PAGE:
I have been consistently uploading new reviews for you guys, and I already saw a couple of likes and comments, so I just want to say thank you! It means a lot to me. I’m having trouble sleeping, and reading helps calm my nerves. I am the kind of reader who needs to process emotions after finishing a novel in order to gain closure and finally move on to my next great read. These reviews are helpful in that process.
For today’s novel of choice, we’ll dive into the strangely vindictive, extremely chaotic, and intensely competitive romance story of Naomi and Nicholas. Yes, you read that right. It’s a romance novel. And yes, it is bombarded with acts of revenge. It’s obviously not your typical hearts-and-flowers storyline as it takes the concept of love-hate relationships to the next level. Welcome to Sarah Hogle’s You Deserve Each Other.
Naomi and Nicholas are engaged to be married. They did not take long to ascertain they’ve found “the one” in each other. They are madly in love and are ready to share a lifetime together. However, as they get closer to saying “I do”, several issues come to light. First, Nicholas has an overbearing, self-absorbed, termagant mother–one who must always get what she wants, takes no for an answer, calls at least twenty times a day for petty reasons–in other words, the ultimate smothering type. And second, Nicholas is a good son–so good in fact he never says no to his mother, brings her flowers “just because”, pays her a visit at least every other day, agrees to her every demand–even planning his and Naomi’s big day. For these reasons, Naomi has found herself relegated to second place in Nicholas’ life. Nicholas is, first and foremost, the perfect son, and nothing–not even having Naomi in his life and their upcoming marriage–is going to change that.
Let me get this out before we proceed: There is absolutely nothing wrong with putting one’s family first. That’s actually a very admirable trait. Nicholas is a lovable character. However, as this story plays out, we learn there is reason to protest against Nicholas’ familial attachments. He was indeed slowly disregarding her fiancée, taking her for granted. He buys her mother flowers to appease her and make her feel appreciated, but he refuses to do the same with his fiancée. His mother walks all over Naomi, dropping hurtful jabs about her life and her personality and he lets her have her fill. Nicholas will just be the good son in the corner. He is helpful and willing to run errands for his parents at a moment’s notice, but at home he slobs and has Naomi do the chores. He expects Naomi to act kindly when in company of his friends, but he conducts himself arrogantly and disdainfully when with her friends. Where a couple should be functioning as a team, as one unit, their dynamic is so far off. It is no wonder that Naomi feels underappreciated, alone, and sort of jilted. To the point of not anymore caring.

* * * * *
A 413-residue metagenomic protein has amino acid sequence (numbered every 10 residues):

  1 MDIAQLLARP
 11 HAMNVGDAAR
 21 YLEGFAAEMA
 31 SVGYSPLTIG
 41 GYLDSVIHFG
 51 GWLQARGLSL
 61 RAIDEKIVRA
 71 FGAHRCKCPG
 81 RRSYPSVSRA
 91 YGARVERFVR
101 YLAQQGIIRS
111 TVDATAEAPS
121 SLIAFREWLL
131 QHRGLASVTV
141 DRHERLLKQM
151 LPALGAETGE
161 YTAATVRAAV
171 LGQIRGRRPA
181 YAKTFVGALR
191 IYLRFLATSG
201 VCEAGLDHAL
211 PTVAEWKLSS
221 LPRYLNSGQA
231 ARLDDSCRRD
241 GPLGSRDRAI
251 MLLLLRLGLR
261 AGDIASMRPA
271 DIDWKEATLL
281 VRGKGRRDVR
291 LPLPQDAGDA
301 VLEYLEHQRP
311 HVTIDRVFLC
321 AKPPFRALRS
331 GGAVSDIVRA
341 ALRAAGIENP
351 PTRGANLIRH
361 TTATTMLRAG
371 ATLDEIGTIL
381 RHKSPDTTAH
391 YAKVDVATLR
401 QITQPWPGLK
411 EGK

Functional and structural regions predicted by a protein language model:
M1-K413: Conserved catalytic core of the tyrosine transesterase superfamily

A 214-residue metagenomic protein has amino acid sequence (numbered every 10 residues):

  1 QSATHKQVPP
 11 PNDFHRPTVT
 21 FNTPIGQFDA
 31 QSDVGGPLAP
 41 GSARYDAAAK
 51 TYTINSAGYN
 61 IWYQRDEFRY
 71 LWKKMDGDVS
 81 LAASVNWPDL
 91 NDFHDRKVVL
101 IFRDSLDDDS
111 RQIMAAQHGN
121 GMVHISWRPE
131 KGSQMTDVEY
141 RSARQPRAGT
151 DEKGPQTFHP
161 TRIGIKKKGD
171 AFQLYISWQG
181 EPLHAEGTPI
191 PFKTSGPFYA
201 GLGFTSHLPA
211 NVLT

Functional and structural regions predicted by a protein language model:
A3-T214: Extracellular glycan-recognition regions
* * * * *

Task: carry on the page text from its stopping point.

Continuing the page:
Nicholas has seen these changes in Naomi and their relationship began losing the spark and passion they’ve once shared. What’s worse is instead of communicating their issues with each other, they choose to bottle up their emotions, to clam up and hide. Now almost filled to the brim and at a crucial point in her life, Naomi re-assesses her decisions, questioning if her love and affection for Nicholas is enough for a seemingly endless state of misery. Nicholas sees this too, and he knows all about his shortcomings. I told you Nicholas’ character is likeable because in spite of everything else, he is self-aware. He loves Naomi, but the strain their engagement has been through affected their relationship deeply. Nicholas knows that for the two of them to work, he must make Naomi care again, communicate again–even if it means bringing out her hatred and anger.
So, that’s what they did. They brought out the worst in one another. Naomi strikes a blow, Nicholas strikes back. It’s petty, to say the least, but entertaining as hell. I would not imagine the extent of their pranks and plots of revenge playing out in real life–I’m not the type of person to tolerate such so that’s an automatic turnoff. But it worked for them. Plus, I give the author a virtual salute for her creativity in orchestrating the chaotic exchanges. It’s crazy!
I give this book 3.5 stars. From lovers to enemies and then to once again lovers, this book is a romantic comedy of epic proportions. The first chapter is hilarious and it sets the story moving in light-hearted steps. And as you go along, you’ll find yourself pulled taut between two opposing camps, stomping heavily on uneven ground. Until you find yourself slowly melting, swooning as warmth reclaims two icy hearts, giving way to a renewed sense of awe and understanding for what is a blossoming second-chance romance–just two engaged-to-be-married strangers meeting each other again as if for the first time.
The bigger picture I can extract from this entire read is surely: It takes two people to make a relationship work. And relationships are hard work. For me, constant, honest communication in relationships is vital and non-negotiable. Seeing the lack of communication between Naomi and Nicholas further drives my point. You need to be able to express your thoughts and feelings to that one person who’s supposed to be your partner, your other half. You won’t always like what the other person would say or do, but it’s how you get to know one another, how you end up in the middle ground, compromise, and create joint decisions.
- Title: You Deserve Each Other
- Author: Sarah Hogle
- Year published: 2020
- Publisher: G.P. Putnam’s Sons
- Total number of pages: 357
- ISBN-13: 978-0-593-08542-4